Man, globe roll around U.S. for diabetes awareness

COCOA, Fla.  — Erik Bendl is pushing the weight of the world all over the country, and he's happy to do it.

He's 48 years old, from Louisville, Ky. and is walking thousands of miles across the U.S. with his dog, whose name is "Nice."

He's also accompanied by a giant globe.

But first, the backstory — we'll get to the globe in a moment.

His travels began after his mother — a Kentucky state representative — died of complications from diabetes in 1987.


Greta Bendl was 54, too young. Her death haunted Bendl, who was then working as a carpenter. He wanted to do something, anything, to show that his mother's death wasn't in vain.

The answer lay in his garage: a giant globe given to him by a friend in 1988. When his son was little, Bendl would pump air into the 6-foot high sphere made of canvas with a waterbed innertube and play in the park. Bendl painted the oceans on it blue and the continents green.

A reporter who saw Bendl and his son playing asked Bendl if he would be interested in walking with the globe for charity; Bendl said yes, in honor of his mother.

In the late 1990s, he did a 160-mile walk around Kentucky to promote the American Diabetes Association. He started calling the globe "A giant Earth ball," or, occasionally, "The World," and calling himself World Guy.

For about seven years, he and the globe walked in parades around Kentucky. He got divorced. His son grew up. Then in 2007, Bendl did his first long walk — Louisville to Pittsburgh, 430 miles.

It turned out he enjoyed being on the road, with few possessions. Bendl talks to everyone about diabetes — about his mother, about how important it is to exercise, how diabetes can be controlled. He says he donates money to diabetes awareness groups, such as the ADA and the Diabetes Exercise and Sports Association.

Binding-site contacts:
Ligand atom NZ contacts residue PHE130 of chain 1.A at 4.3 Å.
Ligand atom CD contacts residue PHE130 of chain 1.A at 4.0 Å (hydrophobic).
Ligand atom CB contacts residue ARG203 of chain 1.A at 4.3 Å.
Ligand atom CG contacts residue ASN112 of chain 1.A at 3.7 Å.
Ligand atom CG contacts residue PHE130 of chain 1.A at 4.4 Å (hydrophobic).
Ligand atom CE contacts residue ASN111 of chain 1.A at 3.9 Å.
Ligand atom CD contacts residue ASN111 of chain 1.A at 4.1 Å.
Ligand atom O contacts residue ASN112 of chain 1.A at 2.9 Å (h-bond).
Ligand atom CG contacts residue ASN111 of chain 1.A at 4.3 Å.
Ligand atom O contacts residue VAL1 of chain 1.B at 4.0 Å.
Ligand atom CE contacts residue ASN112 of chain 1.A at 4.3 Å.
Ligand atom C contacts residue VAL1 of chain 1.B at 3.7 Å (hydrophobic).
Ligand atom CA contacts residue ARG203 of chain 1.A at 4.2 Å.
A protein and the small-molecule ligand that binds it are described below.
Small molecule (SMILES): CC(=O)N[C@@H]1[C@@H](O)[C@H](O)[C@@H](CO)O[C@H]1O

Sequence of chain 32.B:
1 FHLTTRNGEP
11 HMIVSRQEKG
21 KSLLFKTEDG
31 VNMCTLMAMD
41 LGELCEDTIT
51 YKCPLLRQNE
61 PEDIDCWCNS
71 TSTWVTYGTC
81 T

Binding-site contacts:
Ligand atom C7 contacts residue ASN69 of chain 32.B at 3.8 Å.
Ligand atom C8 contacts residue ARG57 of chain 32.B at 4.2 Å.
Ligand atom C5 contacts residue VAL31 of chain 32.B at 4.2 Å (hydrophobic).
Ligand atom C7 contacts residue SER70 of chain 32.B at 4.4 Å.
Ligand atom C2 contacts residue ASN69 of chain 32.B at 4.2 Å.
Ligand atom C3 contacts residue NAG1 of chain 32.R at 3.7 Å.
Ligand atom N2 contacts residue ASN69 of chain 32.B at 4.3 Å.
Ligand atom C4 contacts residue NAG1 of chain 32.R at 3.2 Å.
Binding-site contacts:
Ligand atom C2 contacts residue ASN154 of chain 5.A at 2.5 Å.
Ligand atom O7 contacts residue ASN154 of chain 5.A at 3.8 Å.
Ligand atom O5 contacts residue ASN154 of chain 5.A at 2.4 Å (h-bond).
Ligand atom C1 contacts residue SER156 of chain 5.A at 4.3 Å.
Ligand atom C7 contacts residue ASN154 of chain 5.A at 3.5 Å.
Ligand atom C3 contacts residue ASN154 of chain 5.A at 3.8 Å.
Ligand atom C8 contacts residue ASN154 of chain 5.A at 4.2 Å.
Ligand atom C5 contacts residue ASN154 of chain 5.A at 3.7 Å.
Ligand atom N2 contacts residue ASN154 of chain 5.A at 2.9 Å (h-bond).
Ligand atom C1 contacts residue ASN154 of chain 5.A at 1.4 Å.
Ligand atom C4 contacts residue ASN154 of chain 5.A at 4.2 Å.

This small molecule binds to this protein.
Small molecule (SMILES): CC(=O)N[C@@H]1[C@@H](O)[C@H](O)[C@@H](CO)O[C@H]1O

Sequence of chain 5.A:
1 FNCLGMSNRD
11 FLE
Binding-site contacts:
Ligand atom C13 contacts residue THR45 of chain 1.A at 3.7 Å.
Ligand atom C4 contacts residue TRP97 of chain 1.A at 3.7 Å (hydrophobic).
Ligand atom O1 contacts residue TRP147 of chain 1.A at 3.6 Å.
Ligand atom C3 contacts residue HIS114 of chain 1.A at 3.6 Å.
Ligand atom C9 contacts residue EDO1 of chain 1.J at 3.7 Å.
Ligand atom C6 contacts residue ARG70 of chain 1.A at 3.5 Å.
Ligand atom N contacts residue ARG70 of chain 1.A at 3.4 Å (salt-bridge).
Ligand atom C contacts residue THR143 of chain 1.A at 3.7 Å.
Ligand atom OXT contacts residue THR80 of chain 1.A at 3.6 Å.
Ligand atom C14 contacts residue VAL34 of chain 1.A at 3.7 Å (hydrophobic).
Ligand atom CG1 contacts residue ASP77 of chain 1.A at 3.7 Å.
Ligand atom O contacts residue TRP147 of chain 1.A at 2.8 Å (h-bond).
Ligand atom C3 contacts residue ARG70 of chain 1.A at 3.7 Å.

Today, Bendl has walked more than 2,200 miles in 23 states with the globe. He's been as far east as Acadia National Park in Maine and as far west as Pike's Peak in Colorado. He's hit New York City and Washington, D.C.

He's on his fifth long walk now, from Fort Lauderdale, Fla., to Savannah, Ga. Each day he walks 10 miles and usually meets a kind person (Bendl calls these random folks his "support team") who gives him and Nice a ride back to his van. He drives the van near to where he ended his walk, sleeps in the van and starts fresh the next day.


"They don't ask me if I'm crazy — they tell me I'm crazy," Bendl said, laughing.

He chronicles his travels and the people he meets on his blog, tapping out entries on a Blackberry he keeps on a cord around his neck. He also has a Facebook fan page.

Bendl has written about a woman who recounted her problems with diabetes, of the strong winds that make pushing the globe difficult and about the minutiae of each day.

"All plans get changed and I have been rerouted to begin at Jupiter Fire station to walk up US 1... Wish me luck," he wrote on Jan. 15.

This week a middle school teacher wrote on Bendl's Facebook page that she used his trek to open up a discussion with her students.

On a recent day, Bendl, Nice and the globe were on U.S. 1 in Cocoa, Fla., a particularly dusty, suburban stretch of road without a sidewalk. Bendl walked past a Discount Muffler, past a Budget Inn, and past a Burger King. It wasn't pretty, yet Bendl was smiling. The sun was shining, someone had given dog food to Nice, and he had already talked to dozens of people about diabetes.

"On my other walks, I've had a set place I was going to make it to and I just was sitting at home a few weeks ago and I realized I could pay my bills and open up my schedule for a couple months," he said. "And so this is one of those 'it's not the destination, but the journey,' journeys."

And he rolled on.

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